Oscoda trustees and EIC members discussed the future of Furtaw Field during a recent work session, after the property appeared to be listed for sale on the township EIC website. Members of both agencies expressed a desire to develop something at the field, whether it be a more established park or a mixed-use residential development.

OSCODA – Members of the Oscoda Board of Trustees and the Economic Improvement Committee are in agreement that Furtaw Field cannot be ruled out as a future development.

The two agencies met on Thursday to discuss the lack of housing in Oscoda, as well as the procedures for selling township-owned property. But the meeting also became about the future of Furtaw Field after an apparent listing of the property on the EIC website was circulated on Facebook last week. 

Residents were confused as to why the public green space was listed as “for sale, price negotiable” when it was never discussed in a board meeting. The EIC website was later taken down, and Oscoda Township Supervisor Ann Richards confirmed that a formal listing not been approved by the Oscoda Township Board. 

Thursday’s joint meeting started off with a presentation from Shannon Morgan and Jill Ferrari of Detroit-based Renovare Development, two consultants who specialize in mixed-use downtown development. Morgan and Ferrari stressed that Oscoda is already in need of at least 200 extra housing units, and if the spaceport comes to the area, it will only exacerbate the problem.

“Where are those people going to move?” Morgan said. “Right now they’re going to be living in other communities.”

Ferrari and Morgan said if Renovare helps the township bring in a new housing project, it’s vital that it be located in Oscoda’s downtown district, within walking distance of local shops and township amenities such as the Beach Park. Certain state programs that provide tax credits or funding options for municipalities also require specific metrics such as walkability.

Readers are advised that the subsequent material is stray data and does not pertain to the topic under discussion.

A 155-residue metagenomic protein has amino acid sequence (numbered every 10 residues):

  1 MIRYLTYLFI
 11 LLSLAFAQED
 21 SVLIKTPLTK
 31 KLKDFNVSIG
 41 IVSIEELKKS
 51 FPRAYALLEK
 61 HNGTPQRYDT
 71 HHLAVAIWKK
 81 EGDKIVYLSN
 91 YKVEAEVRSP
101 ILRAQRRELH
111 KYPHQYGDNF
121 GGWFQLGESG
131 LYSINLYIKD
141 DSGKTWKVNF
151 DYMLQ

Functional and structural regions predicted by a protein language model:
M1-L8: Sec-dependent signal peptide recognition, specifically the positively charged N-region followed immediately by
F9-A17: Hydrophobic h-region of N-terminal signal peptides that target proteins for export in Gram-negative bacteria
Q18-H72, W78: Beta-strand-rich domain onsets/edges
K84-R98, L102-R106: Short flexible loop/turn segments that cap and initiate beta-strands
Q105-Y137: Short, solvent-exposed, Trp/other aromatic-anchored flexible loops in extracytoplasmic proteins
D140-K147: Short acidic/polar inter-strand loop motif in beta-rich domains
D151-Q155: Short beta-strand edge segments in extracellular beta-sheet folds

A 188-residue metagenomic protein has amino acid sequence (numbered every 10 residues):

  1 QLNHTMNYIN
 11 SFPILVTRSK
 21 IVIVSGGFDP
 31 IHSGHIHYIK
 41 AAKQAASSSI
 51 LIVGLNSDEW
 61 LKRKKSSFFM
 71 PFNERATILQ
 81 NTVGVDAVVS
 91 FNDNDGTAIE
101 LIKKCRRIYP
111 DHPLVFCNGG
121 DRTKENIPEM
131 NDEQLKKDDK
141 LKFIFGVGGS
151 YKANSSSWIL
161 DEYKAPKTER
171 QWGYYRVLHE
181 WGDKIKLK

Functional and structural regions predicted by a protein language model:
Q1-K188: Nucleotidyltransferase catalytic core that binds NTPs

“This is not something we could do at the base, that’s a totally different project,” Ferrari said.

One of Renovare’s recommendations for Oscoda Township is to have a clear set of procedures when an offer is made on township-owned property, something Superintendent Michaell Mitchell has been asking for in recent weeks as the township negotiates the sale of the Huron Shores Artisan Hall.

Mitchell suggested creating a list of criteria to ask potential buyers to submit when they want to make an offer, such as the proposed use, method of financing and timeline for development. Board members and EIC Director Todd Dickerson agreed they should keep the parameters basic, to avoid overcomplicating the process and scaring buyers away. 

“We don’t want to make the offer process so restrictive that nobody can meet that expectation,” Dickerson. “I think where the board should get to is, what are the minimum items you need to know when you’re submitting an LOI (letter of interest) or a purchase agreement?”

Dickerson also shared a list of available properties the township owns, which were color-coded by which ones are for sale, which ones are not disposable and others that have yet to be decided on — such as Furtaw Field. 

“There’s three orange ones and those are not really listed for sale but they’re certainly an intriguing option for someone to come in and want to develop, and that is Furtaw Field, the Lake Street beach site, and 3100 Perimeter Road, that’s the sports complex out there,” Dickerson said. 

Dickerson said the board members should go through and update the list to create a labeled map to show the different properties, since the list was created in 2017 by previous EIC members. But Treasurer Jaimie McGuire suggested they get Furtaw Field sorted out ahead of that process.

“Everybody knows that this has been a contentious one and different things have been happening and I think the committee and the board and Todd need to have direction and move forward with this once and for all, for Furtaw,” McGuire said. “We definitely can’t make a decision now but I would like to hear some of the board member’s and committee’s thoughts on Furtaw Field.”